Are Workers Becoming Covid Commodities?

It’s official. Workers are just commodities. The Philippines Government wants to trade nurses with the UK and Germany in exchange for vaccines.

The Philippines is one of the world’s largest suppliers of nurses to the rich world’s hospitals and health care services. Even though its own health services are desperately short of doctors and nurses, its government exports them as a major source of foreign exchange. However, when COVID19 broke out, President Duterte decided to keep Filipino nurses in the country and put a cap on the numbers allowed to go abroad.

At the UK end, the NHS is desperately understaffed and relies heavily on migrant nurses. There are currently tens of thousands of Filipino nurses in the UK, often working on frontline COVID wards. However, while it is short on nurses, the UK is not short on vaccines, with more than 400 million doses on order. The level of overordering is such that the UK government has pledged to donate some of its surplus to poorer countries at an indeterminate date, but the Philippines Government does not want to wait: It sees a useful trade to be made – workers for vaccines.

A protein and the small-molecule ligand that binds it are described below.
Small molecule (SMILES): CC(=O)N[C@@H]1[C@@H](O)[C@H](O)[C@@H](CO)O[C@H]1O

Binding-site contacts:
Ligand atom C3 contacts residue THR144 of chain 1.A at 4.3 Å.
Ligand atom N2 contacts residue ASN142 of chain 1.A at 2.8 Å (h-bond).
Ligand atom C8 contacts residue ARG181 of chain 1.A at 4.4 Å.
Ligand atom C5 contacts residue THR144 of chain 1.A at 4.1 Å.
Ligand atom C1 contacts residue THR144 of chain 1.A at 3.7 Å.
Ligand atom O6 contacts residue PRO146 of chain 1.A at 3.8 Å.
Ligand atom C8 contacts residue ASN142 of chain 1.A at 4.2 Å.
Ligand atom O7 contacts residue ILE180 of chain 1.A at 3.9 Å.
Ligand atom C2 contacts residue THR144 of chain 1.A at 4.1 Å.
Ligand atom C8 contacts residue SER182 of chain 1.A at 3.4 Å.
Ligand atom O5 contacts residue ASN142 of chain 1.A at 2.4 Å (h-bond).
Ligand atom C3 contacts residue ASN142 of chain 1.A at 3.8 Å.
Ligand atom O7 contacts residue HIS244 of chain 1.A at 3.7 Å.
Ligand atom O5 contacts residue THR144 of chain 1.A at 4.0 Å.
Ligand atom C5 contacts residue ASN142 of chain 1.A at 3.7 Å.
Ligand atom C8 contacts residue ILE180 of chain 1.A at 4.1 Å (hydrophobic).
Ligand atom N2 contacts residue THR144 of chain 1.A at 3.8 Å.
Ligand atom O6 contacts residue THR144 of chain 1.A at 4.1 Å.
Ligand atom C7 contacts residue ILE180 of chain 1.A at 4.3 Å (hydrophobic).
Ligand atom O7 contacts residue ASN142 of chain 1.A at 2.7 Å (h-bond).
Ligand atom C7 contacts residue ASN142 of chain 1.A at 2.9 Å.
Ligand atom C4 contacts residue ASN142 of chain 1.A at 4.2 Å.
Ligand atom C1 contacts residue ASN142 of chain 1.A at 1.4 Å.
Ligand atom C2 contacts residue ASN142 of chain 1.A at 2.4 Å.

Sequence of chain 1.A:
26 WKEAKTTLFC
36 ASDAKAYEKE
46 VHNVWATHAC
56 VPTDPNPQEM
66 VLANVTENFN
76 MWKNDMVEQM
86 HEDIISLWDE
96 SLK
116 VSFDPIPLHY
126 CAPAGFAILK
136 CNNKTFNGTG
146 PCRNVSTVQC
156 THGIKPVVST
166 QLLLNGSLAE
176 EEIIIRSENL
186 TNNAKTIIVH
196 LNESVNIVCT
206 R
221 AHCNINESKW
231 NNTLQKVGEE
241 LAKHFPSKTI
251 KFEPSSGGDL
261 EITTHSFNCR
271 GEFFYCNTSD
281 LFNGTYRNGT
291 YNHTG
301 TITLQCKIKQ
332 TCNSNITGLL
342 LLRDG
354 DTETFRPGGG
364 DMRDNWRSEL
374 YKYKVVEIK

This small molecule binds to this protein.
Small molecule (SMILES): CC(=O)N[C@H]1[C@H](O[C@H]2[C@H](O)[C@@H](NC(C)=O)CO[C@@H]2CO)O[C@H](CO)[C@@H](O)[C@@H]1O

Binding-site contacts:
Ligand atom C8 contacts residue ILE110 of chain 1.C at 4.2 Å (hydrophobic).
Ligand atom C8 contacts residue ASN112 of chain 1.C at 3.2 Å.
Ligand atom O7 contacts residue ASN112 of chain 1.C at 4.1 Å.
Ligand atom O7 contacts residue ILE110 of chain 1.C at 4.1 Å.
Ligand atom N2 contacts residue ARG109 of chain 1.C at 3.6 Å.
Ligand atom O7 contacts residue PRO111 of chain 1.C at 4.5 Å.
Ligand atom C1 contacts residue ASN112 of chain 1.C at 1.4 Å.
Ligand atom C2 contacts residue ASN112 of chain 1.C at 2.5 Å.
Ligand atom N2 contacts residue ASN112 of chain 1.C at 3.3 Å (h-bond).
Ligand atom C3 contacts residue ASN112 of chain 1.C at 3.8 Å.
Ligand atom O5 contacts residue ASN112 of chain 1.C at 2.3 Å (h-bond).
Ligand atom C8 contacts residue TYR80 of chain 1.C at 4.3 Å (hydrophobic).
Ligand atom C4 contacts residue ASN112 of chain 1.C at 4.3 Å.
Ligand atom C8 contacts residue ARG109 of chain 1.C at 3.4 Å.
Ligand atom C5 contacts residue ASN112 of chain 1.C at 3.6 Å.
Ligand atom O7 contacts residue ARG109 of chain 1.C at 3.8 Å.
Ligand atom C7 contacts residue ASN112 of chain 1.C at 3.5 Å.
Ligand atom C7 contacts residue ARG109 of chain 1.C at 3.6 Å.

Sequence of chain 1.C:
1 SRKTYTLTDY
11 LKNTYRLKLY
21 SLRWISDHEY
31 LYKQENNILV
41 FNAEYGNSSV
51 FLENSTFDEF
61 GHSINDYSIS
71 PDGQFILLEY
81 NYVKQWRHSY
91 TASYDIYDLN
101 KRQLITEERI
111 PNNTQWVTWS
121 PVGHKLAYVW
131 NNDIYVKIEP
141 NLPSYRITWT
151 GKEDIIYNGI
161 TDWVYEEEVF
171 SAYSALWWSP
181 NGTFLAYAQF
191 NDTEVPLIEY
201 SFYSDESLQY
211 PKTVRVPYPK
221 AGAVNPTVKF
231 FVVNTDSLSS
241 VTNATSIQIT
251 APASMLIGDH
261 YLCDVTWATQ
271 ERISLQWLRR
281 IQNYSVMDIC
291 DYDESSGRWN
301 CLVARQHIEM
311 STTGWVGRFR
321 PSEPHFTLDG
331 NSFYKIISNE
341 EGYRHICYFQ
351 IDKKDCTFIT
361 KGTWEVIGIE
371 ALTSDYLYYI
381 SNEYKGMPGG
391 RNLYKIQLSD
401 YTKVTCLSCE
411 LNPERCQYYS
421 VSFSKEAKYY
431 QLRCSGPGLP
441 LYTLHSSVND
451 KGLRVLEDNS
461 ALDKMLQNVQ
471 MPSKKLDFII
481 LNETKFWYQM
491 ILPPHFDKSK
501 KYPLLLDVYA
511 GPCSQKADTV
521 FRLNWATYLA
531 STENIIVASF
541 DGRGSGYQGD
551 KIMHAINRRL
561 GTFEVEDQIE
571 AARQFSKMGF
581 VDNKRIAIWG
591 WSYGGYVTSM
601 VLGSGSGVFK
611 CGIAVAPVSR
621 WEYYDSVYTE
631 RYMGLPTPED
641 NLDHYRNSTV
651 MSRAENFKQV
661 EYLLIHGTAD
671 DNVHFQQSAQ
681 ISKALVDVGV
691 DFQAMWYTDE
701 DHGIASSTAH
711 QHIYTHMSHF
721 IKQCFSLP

Yesterday Alice Visperas, director of the Philippine Labour Ministry’s international affairs bureau offered to lift the cap on nurses in exchange for vaccines from Britain and Germany. She has not yet indicated how much vaccine she believes one nurse is worth.

There are Filipino nurses and other care staff in UK who are unable to work because they do not have the right documents.  This situation has been created over many years by changes in legislation amongst other things. 

Be assured that there is a significant number of nurses already available in UK who could quickly and willingly jump into caring roles, if only the Government were to give Indefinite Leave to Remain to people who are undocumented and those in the legal process

Susan Cueva

Kanlungan Filipino Consortium, 24-30 Dalston Lane, London E8 3AZ  <>